Journey: Artistry in Gaming

From the stirring opening chords of a solo cello, to the full vibrant orchestration in the games climax, the music in Journey isn't so much background music as it is accompaniment to your adventure. The music somehow feels choreographed to your movements and your location. I really like to play it on our music station, and I listen to it often during work. There is no question in my mind that Journey deserves the awards (BAFTA) and nominations (Grammy) it has received, just for its music alone. Austin Wintory created a masterpiece that is contemplative, triumphant, perilous and yearning throughout its hour long runtime.

The animation is relatively simple, but despite its simplicity, sand has never been so pretty. The fluidity of movement, and simplicity of control make this 1.5 to 3 hour game one that you'll play over and over. If you play it via a wired connection, you can often find yourself venturing into another traveler. Sometimes they are resting (likely AFK) and other times they start communicating with you via the games chirps which can be rapid or prolonged. It's amazing how you almost feel as though you can understand one another despite not uttering a single coherent word. What's even more amazing, is that the tones you make with your character are always in tune with the music currently playing.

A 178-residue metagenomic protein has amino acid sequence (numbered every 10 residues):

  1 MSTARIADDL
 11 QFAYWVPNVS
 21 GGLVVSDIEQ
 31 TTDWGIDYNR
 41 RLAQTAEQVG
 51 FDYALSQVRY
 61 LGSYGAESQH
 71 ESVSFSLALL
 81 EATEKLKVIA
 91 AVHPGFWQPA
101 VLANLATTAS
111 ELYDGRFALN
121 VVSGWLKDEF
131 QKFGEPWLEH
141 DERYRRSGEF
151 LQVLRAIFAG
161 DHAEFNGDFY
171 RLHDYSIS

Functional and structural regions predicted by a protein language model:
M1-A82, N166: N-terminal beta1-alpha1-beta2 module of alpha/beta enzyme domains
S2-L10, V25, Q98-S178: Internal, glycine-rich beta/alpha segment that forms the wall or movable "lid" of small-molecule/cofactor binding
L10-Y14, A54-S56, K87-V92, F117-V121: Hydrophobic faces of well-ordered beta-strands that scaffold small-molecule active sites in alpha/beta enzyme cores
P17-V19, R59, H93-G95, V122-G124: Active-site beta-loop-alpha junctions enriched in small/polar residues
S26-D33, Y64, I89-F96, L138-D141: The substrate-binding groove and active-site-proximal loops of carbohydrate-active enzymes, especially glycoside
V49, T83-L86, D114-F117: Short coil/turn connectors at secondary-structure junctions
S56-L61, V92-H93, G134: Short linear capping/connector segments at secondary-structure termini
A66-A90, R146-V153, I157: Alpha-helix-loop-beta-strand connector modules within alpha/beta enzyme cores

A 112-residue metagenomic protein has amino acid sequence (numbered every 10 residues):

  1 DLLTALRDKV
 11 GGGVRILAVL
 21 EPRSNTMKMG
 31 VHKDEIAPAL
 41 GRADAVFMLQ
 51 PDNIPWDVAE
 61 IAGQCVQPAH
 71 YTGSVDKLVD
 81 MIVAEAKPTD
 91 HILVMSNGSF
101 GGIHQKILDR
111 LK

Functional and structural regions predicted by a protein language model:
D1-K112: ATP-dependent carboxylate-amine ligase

Despite no gamer tag appearing over the fellow adventurers head, you actually form an attachment with this stranger. You have a unified goal and a common interest and that is enough to often bond two strangers together for a couple hours. I even found myself almost panicking as I left my new friend behind or when I couldn't spot him or her. It was remarkable.

What really caps off Journey though is that it really pulls on your emotions. To explain exactly how might spoil some of the games more integral parts, but intense sadness and loneliness often gets replaced with pure joy and exultation as you literally fly and float through this game. Then, when you finish, you are filled with awe and wonder at what you have just experienced. If there were a game to bring to an imaginary court proceeding, that would determine whether games could be considered art, I would present Journey as my key witness and I am pretty sure the jury would be convinced.

Video Games have come a long way. Their graphics are more lifelike. The music has gone from bit-tunes to full orchestral arrangements and the stories often go deeper and strike chords with their audiences. While Roger Ebert may have been correct in his time about video games not being art, I think they have begun to evolve in the last decade as a medium that can be art. Let's summarize his position one more time from the first part.